“Back then, [the court] didn’t have internet banking yet, so I had to take out the cash at a bank first, and carry the hundreds of thousands of baht with me to the court. I was so afraid that I’d have been robbed on the way,” Ida recalled, laughing at the memory. 

“We’ll keep on insisting on our rights. We are holding up a mirror to them, so they can see for themselves what they’re doing.” 

“And the military court didn’t have a banknote counter, either. The clerks had to count the cash by hand. For example, in the case of Ja New’s mother (activist Sirawit Seritiwat, aka Ja New), her bond was set at 500,000 baht. I had to stand there and watch them count.” 

The election in 2019 – won by Prayuth – didn’t end the government’s repression of dissidents. When a popular opposition party was disbanded the following year, youth-led protests flooded the streets of Bangkok and escalated into a movement that demanded democratic reforms of the monarchy, breaking decades of taboo. In retaliation, the authorities filed charges against hundreds of protesters and critics, while bond money inflated to the range of millions.  

The most extreme case was when the court demanded 2,070,000 baht for two prominent activists Anon Nampa and Parit “Penguin” Chiwarak, who had been in prison for weeks. As always, donations poured in within hours and even exceeded the amount required. 

“I’m surprised that there were always people willing to donate to the fund. I didn’t expect that we’d have raised this much money,” Chalita said. “Well, I understand their feelings, really. People see our fund as a way to express their resistance and discontent with the current system.” 

For their role in securing freedom for activists and monarchy critics, Chalita and her team often come under scrutiny from the authorities and their allies. 

Hardline monarchy supporters depict the fund as an encouragement of anti-monarchy activities and petition the police to open a criminal investigation on those behind it. Chalita herself came under vicious social media campaign that painted her as a sympathiser of separatists in southern border provinces, while Ida said she’s considering a surname change because of the immense pressure felt by her family.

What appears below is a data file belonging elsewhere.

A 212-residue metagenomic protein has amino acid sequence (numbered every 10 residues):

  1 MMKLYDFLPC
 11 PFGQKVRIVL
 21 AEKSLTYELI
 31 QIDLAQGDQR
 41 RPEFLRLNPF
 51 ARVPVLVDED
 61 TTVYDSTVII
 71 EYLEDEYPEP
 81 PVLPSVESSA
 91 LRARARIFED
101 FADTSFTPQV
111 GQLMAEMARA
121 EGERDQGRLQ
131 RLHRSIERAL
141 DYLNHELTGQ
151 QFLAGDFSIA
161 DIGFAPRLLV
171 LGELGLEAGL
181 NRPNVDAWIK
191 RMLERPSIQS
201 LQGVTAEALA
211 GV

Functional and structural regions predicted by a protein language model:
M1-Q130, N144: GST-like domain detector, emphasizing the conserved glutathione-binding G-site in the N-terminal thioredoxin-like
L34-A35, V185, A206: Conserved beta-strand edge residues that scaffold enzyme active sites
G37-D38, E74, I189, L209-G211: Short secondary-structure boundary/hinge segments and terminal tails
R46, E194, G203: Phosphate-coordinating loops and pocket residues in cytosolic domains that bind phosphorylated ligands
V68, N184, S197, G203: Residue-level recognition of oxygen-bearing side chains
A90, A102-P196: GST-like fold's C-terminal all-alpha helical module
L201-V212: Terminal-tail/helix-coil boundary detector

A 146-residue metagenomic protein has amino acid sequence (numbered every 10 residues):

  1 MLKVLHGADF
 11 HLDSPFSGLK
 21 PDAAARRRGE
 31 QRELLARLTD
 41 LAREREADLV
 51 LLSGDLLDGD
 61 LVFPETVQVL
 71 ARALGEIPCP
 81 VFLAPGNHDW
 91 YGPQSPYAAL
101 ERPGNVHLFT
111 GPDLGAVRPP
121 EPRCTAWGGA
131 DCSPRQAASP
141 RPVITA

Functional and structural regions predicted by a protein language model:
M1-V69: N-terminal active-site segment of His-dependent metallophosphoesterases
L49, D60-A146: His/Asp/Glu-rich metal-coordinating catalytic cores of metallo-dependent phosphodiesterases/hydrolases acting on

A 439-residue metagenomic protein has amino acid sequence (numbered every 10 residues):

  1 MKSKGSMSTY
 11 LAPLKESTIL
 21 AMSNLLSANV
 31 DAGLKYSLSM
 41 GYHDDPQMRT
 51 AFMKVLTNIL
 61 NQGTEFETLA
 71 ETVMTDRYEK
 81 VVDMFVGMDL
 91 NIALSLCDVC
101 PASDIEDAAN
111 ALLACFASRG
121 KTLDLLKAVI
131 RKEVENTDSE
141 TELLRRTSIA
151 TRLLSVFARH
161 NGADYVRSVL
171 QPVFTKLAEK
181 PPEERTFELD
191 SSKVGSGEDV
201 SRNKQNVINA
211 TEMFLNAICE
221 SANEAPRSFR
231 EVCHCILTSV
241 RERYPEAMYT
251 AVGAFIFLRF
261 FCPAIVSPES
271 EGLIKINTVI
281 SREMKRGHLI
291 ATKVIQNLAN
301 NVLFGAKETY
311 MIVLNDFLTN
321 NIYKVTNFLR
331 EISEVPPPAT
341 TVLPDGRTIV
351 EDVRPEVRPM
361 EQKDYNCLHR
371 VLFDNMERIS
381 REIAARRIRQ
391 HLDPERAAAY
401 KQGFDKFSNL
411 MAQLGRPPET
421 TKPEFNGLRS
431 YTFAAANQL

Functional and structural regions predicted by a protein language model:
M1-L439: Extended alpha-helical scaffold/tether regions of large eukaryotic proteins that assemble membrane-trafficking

“We’ll keep on insisting on our rights,” Ida said. “We are holding up a mirror to them, so they can see for themselves what they’re doing.” 

A few good women 

Ida and Chalita spoke to HaRDstories from a house nestled in a maze of side streets in Bangkok’s Thonburi district. The building doubles as an office for the fund and a refuge for Ida; she recently had to move out of a downtown apartment because undercover police were shadowing her. 

After apartment staff told her that the officers asked for CCTV footage showing her leaving and coming home, along with the list of people who visited her, Ida said she’s had enough and left. 

“It’s better to just live here on my own, because I want them to come talk to me directly, ” Ida said. “I was upset that I had to move out, but I didn’t want to live with the mistrust.” 

Ida’s bedroom occupies the upper floor, while the living room downstairs is a working space – scattered with bank statements, court paperwork, and deposit slips – for the two volunteers who form the backbone of the operation, like keeping track of the bond money posted to the court and when they have to renew bail releases for certain defendants. 

“It’s very complicated and chaotic,” Ida said of the process. “We have to handle hundreds of cases at any given time. That’s why we set up a system to help both the suspects and their lawyers. We can’t afford any slip-ups. We don’t want to see someone going to jail because their bail isn’t renewed in time.” 

That bureaucracy falls to Namfon, the soft-spoken 25-year-old data programmer who prefers to go by her nickname because she wants to “keep a low profile.” Her colleague, Sureerat Chiwarak, is the very opposite. The former tax planner and accountant is now fully committed to the Will of the People Fund, and she’s not hiding it.

In fact, she wants the authorities to remember: she’s the mother of Parit, the monarchy reform advocate who languished in prison before the fund bailed him out. 

“I’ve seen that Ida has sacrificed so much to help my son, even though he’s not of her own blood,” Sureerat, 52, said. “That’s why I’m here and brought my knowledge about tax to help them. I believe that if we know the laws well, there’s no way they can cheat or bully us.” 

The irony isn’t lost on Ida, who is also a book editor and translator. 

“Having a mother of a defendant to help win freedom for other defendants is the best kind of revenge,” Ida said. “The system has pushed someone with such great expertise to work with us. We feel like we’re having a new mother to take care of us.”